September 19, 2014

Michigan author speaks at NEMAC

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STANDISH — Catching people illegally spearing fish in the middle of the night, chasing down a drug dealer and being spit out of a culvert on a cold, rainy night —Michigan author Joseph Heywood has spent the last 10 years joining DNR officers on patrols, which fueled a series of "woods cop" mysteries based on some of his experiences.

Heywood shared stories of memorable patrols and discussed part of his writing process to an audience at the Northeast Michigan Arts Council on May 1.

“There is no one formula,” he said about the writing process.

He began with a story that prompted the title for his novel “Running Dark,” in which he was running in the rain after the DNR officer he was shadowing and fell into a culvert.

Heywood said he remembered being spit out of the culvert and into the creek, where he momentarily had a bright light shine into his face as he struggled to keep himself above water.

After men were arrested for spearing fish in the middle of the night, one of the men looked at the conservation officer and asked, “Was your guy hiding in the culvert?”

Heywood said both writers and conservation officers have to move beyond a fear in order to do their job.

“You have to go past that fear,” he said about writers having to move past the fear of wondering what people will think of their writing.

He also addressed how he got permission to shadow conservation officers over the past 10 years.

“The privileges they’ve given me… it also comes with a lot of responsibility,” Heywood said.

Heywood received a degree in journalism from Michigan State University and uses that training in his process when on patrol with conservation officers.

He said that shadowing officers involves a lot of trust, and he follows what he calls a “baker’s dozen of rules” to go by when on patrol, including points such as his first one, whish is “Do nothing to mess up the mission.”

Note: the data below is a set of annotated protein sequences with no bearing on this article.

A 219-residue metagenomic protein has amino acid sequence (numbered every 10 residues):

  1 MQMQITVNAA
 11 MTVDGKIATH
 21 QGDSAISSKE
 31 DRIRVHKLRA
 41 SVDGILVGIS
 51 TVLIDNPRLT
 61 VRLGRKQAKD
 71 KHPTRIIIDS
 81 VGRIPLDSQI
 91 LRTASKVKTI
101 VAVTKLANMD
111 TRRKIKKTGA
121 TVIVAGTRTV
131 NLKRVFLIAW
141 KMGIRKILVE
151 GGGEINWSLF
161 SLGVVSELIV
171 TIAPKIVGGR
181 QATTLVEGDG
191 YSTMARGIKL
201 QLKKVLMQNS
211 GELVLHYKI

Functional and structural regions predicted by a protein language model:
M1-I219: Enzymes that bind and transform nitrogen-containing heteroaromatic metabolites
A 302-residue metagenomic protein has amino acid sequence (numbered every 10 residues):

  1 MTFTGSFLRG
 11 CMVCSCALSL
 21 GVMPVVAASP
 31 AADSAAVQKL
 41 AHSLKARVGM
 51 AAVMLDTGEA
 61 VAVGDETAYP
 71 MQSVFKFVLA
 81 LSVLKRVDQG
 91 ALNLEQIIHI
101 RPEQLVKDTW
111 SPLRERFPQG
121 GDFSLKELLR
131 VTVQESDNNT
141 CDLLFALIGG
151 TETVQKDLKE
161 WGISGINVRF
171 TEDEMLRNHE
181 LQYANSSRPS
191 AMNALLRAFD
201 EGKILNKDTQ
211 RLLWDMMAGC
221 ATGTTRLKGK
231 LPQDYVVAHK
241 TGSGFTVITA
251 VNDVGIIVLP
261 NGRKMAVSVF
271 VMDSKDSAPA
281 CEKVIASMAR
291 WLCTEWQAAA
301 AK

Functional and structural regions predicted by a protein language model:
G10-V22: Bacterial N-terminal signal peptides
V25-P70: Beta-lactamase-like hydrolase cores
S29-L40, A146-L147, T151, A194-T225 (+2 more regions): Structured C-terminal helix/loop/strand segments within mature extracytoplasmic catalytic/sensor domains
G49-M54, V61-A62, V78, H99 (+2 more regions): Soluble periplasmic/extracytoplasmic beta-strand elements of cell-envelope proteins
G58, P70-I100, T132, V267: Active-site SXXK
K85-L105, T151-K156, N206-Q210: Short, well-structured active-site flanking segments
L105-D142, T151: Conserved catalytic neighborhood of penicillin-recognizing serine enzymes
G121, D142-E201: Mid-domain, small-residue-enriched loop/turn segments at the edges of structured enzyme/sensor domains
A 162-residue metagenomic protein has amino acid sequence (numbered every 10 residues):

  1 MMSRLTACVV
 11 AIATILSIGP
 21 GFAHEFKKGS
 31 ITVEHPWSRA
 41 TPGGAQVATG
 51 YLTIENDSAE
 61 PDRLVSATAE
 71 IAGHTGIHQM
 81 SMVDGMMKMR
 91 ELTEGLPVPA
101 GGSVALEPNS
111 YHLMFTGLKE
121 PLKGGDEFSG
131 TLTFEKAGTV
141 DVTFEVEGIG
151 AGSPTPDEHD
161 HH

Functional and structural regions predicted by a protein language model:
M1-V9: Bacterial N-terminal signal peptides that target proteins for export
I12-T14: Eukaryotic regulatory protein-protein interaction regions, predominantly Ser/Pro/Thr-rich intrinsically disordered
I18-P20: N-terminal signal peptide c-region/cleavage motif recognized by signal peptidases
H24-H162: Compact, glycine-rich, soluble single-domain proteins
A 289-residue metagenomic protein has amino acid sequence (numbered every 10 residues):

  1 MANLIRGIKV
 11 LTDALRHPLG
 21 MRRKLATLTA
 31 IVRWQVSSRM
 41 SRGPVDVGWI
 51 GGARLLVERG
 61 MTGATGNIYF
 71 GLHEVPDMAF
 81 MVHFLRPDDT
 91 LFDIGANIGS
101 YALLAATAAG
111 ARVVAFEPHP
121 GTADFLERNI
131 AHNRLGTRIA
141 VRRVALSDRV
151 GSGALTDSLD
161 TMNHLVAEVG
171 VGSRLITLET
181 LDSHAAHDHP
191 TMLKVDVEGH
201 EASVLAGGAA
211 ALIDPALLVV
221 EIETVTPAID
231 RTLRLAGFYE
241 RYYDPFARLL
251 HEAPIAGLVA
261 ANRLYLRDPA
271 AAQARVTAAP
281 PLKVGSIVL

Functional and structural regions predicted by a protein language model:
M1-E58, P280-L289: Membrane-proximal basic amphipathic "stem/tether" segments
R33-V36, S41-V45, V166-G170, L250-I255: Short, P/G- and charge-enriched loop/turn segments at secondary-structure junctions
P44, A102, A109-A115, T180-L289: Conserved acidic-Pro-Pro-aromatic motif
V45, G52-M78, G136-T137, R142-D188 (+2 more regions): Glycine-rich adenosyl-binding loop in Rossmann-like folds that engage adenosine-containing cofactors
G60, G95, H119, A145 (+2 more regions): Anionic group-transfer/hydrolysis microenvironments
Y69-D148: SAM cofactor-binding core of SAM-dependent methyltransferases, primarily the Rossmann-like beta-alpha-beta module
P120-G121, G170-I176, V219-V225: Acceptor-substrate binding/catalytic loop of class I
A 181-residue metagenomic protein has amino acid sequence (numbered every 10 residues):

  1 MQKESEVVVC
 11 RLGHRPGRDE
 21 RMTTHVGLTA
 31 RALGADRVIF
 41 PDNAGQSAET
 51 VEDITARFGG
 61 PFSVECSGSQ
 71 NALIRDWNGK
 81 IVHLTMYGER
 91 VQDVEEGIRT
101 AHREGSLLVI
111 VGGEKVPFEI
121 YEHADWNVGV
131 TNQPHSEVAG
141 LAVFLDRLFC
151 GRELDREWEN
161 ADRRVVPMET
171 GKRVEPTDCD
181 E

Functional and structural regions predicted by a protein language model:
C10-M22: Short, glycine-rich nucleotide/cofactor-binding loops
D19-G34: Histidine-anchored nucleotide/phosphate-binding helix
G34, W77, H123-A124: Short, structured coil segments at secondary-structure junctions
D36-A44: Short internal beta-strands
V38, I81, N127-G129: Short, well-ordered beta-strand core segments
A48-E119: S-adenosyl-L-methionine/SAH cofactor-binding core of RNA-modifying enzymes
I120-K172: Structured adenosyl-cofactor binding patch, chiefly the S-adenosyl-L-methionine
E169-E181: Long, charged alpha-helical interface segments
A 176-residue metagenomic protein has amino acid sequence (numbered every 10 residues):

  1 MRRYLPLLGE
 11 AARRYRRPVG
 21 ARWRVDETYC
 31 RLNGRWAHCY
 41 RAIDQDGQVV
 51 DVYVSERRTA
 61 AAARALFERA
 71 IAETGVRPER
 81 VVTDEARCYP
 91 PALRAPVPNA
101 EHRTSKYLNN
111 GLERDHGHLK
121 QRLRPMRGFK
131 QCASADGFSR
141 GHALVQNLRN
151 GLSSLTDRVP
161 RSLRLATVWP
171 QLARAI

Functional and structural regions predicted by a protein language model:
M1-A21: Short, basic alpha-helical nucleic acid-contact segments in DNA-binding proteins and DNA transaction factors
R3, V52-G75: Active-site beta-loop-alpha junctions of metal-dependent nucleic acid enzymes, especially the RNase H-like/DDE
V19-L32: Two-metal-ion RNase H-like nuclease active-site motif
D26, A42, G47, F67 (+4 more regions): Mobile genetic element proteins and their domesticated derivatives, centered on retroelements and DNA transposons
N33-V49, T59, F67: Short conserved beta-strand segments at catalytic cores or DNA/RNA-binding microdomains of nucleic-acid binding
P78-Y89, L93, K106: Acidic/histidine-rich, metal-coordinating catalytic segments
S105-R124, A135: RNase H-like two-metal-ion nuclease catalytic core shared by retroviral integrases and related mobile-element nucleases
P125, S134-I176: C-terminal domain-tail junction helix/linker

Heywood also pointed out that his novels are only show a little bit of the real life of a conservation officer.

“You’re seeing a small slice of what’s going on,” he said, explaining that his novels are not a “big-eyed view” of the DNR.

Heywood also explained why his novels have a tendency to jump around, which he added often annoys critics.

“I want them to get the sense of frustration,” he said about the storyline.

He said the life of a conservation officer jumps around just like the novel, and he shared a story to prove the unpredictability of going on patrols.

Heywood said he was riding along with a conservation officer when the officer pulled over to tell a man to turn his coat around so the orange was showing instead of the camouflage.

The simple act of pulling over the truck to talk to the man resulted in a day-long chase through the woods, which eventually led to the man’s arrest because he had drugs in his coat.

“All she wanted to do was tell him to turn his coat around,” Heywood said.

Heywood also made a case for the importance of recognizing what conservation officers do and how crimes need to be treated differently than how they are at the present moment.

“Prosecutors put no priority or little priority for DNR cases,” he said, mentioning cases where offenders got off easy from charges.

Heywood finished his presentation at the NEMAC with a question and answer session with the audience, where people got an even more in-depth look of how Heywood write and what he has experienced on patrols.

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